Once again we find ourselves confronting the murder of another black man at the hands of police. The video showing Michael Slager fire eight times at a fleeing Walter Scott is irrefutable evidence of the police brutality that people of color fear. As with Trayvon Martin, Tanisha Anderson, Michael Brown, Tamir Rice, Yvette Smith, John Crawford, Eric Garner, and so many more, we see the toll that racism, fear, power, and corruption take on black lives.
As I took to the Internet to voice my pain and frustration I once again received replies from white friends that every black person is familiar with:
“I’m so sorry you have to go through this, but I don’t know what to do.”
“This is outrageous. I hope it gets better.”
“I wish I could fix it, but the problem is so big. It’s never going to change.”
“I’m praying it will get better.”
“I hope these racist cops get life in prison.”
Well-meaning white friends, I’m going to be completely honest with you. None of this is helpful. Not one word. Your questions, your apologies, your wishes, even your prayers—none of them do anything to help end police brutality or the system of oppression that breeds it. Furthermore, your black friends are busy working through their own grief while trying to stay alive—they don’t have space for your feelings and they don’t have time to educate you.
These conversations are rooted in a fundamental misunderstanding of racism and racial oppression in America: It’s not black America’s problem, it’s yours.
Racism is your problem, not because white people are uniquely predisposed to racial bigotry (it’s a horrible trait we all share), but because the power structure of White Supremacy upholds it. It’s your system and whether or not you personally built it, you live in it, maintain it, and benefit from it. It is your house, and you need to clean it.
Ending racism is not a favor that white people do for brown people. Confronting police brutality does not make you virtuous or generous. It makes you a responsible adult addressing the flaws in your system. When we recognize this, it’s easy to see how ridiculous and even insulting saying, “I sure hope it gets better” is.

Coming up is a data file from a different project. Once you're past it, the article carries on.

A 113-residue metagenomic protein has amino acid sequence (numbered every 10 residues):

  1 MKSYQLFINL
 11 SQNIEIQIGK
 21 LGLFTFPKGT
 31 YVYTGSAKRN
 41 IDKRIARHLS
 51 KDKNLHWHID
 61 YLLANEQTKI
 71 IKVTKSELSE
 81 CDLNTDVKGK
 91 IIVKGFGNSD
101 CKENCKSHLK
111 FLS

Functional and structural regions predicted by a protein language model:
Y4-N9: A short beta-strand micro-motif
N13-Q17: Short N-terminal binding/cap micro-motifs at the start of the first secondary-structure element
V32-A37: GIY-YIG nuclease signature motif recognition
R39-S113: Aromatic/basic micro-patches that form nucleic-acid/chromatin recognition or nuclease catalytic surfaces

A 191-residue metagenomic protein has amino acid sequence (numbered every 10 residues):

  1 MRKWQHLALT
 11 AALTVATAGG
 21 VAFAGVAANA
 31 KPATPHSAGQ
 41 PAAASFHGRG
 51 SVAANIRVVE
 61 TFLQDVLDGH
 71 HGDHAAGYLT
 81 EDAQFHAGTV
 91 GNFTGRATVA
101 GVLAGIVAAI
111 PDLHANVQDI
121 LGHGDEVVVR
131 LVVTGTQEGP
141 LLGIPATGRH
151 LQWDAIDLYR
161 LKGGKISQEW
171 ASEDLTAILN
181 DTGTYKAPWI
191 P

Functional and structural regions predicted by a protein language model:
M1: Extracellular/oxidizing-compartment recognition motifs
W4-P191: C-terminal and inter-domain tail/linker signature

When people of color talk about the racism they face, when they discuss instances of oppression that you couldn’t see, they are doing you a favor. It is a service to you. Being outraged and sad does not fix the issue. We are telling you so that you know what to fix.
And let me say clearly: You can fix it.
So let’s get to the meat of this—what can you do? There are a lot of things you can do to have a measurable impact in fighting police abuse and brutality. I’ve compiled a starter list of items that you can consider:
What To Do Right Now About Police Brutality
Educate yourself on your city’s police conduct review process. The police conduct review process is often one of the biggest shelters for police misconduct and brutality. The process that holds police accountable for their actions is often shaped or heavily influenced by police unions, who are beholden to cops—not civilians. Who reviews civilian complaints? Is there any civilian oversight? How are people appointed to review panels? Is there regular auditing of reviews? Is the chief of police required to take action in disciplining an officer if it is recommended by the review? Is information on disciplinary action taken readily available to the public?